Some people have normal hobbies, I guess. I, for whatever reason, have spent a lot of time over the last couple of years thinking about the iconography of cities. The landmarks and signatures styles of architecture, emblems of its native fashions and culture that come to mind when we imagine a place. Establishing-shot iconography, you might call it — the wide angle on a city in a globetrotting spy movie, say, when we get the supertitle: Paris, or Istanbul — quickly communicating the idea of a place in one frame, the way a picture postcard, travel poster, or postage stamp might’ve done back when.
It’s about identity, I guess, this process of a city branding itself, marketing itself around a distillation of images — communicating a vibe, an ethos, even intent by semaphore. Identity writ large. And the referents with which we tell ourselves the story of a city, too, have a lot to do with our own identities, I imagine, with the character we are playing when we arrive, and with the people we have been up until that point. As I say, it would’ve been simpler, healthier probably, to pick up tennis. I do this instead — but so too does Paris, maybe the city most easily reduced to a single silhouette (the Eiffel Tower, say), and to the shorthand of a few suggestive emblems: the beret, a baguette, and a bicycle.
So where better to do some thinking on iconography than this place with the easiest, clearest, and most cohesive visual identity. When I arrive in Paris in midsummer, there are little red logos (with the Eiffel tower obviously) everywhere in town, on metro cars, and mailboxes. There are, also, raised eyebrows from friends and acquaintances. My plan to stay in Paris for the month of August is treated like a kind of perversity, or just idiocy. The restaurants are closed, they say. It is a blast furnace. And there is no one there. Which is, too, part of the story Paris tells about itself (even if not altogether true). And suits my antisocial kink just fine, I guess.
The first few days after I arrive, every siren that I hear dopplering toward me and then away makes me want to forget who I am and ask a stranger if they take care of their fiat 500. Spy movies are great employers of city iconography and I wonder, idly, why Bond movies haven’t made more use of it. After an afternoon negroni in Le Train Bleu, the grand belle epoque bar and restaurant above the Gare de Lyon, I decide that the two spy movies with the best Paris sequences, The Bourne Identity and Mission: Impossible - Fallout are two of the best of the genre, and think about going in search of someone to debate this with. Instead, I spend an hour blissed out in the restaurant, appreciating the mosaics, the blue leather banquettes, bubble lights and brass everything, and order another drink which arrives with olives stuffed with plump pickled cloves of garlic.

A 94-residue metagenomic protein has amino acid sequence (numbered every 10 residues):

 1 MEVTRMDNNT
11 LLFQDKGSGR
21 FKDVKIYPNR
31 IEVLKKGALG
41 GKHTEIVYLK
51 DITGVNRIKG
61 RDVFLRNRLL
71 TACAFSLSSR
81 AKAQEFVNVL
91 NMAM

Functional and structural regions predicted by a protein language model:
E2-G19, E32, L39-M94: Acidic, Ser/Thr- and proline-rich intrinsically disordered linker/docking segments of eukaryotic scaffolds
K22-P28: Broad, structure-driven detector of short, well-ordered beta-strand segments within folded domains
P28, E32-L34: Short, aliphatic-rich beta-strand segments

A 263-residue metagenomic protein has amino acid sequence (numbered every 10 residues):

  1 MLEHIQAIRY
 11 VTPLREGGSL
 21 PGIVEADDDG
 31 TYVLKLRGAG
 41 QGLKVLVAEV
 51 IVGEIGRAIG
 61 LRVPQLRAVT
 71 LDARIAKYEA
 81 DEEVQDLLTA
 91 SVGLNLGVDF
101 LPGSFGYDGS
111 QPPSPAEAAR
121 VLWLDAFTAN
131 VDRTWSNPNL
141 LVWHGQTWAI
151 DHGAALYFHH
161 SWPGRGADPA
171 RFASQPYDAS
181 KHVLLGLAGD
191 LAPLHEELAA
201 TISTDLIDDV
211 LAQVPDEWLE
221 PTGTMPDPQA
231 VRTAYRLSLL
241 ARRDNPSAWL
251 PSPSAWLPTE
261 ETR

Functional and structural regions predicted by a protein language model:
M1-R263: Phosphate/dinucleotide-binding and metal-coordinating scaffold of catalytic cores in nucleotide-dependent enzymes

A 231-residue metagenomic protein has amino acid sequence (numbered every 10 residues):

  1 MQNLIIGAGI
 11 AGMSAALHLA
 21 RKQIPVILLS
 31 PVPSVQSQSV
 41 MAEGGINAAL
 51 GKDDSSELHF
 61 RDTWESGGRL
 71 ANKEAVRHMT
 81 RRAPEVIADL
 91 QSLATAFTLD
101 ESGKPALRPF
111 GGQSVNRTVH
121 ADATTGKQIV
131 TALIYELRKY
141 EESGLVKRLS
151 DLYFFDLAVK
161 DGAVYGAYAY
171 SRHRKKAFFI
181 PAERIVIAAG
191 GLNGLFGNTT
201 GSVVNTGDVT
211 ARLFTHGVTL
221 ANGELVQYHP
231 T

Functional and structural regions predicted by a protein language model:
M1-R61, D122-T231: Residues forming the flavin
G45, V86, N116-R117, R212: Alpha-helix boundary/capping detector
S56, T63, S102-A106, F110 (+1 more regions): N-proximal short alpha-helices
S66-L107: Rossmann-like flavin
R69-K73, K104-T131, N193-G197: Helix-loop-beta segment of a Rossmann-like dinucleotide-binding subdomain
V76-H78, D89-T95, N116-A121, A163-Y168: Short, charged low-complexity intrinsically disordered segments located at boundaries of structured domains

Traveling alone, of course, means you don’t have to worry about how much garlic you eat, or where or when you eat it. Your itinerary and priorities are you own. For better and for worse, traveling on one’s own means you are the decider, the instigator. You can go and do and eat and drink whatever you want whenever you want, be whomever you choose — which of course makes this too an exercise in and opportunity for identity exploration. The way some travel to shop, trying on various new looks to see what fits, I find myself trying on various contexts and points of view in Paris, flipping through various cultural referents as I look at the city, like sliding through filters on Instagram, and imagining the tone shift with each — from, say, Michael Gambon’s Maigret to Rowan Atkinson’s Maigret (or of course the Maigret books), from Bourne to Munich to Le Samurai…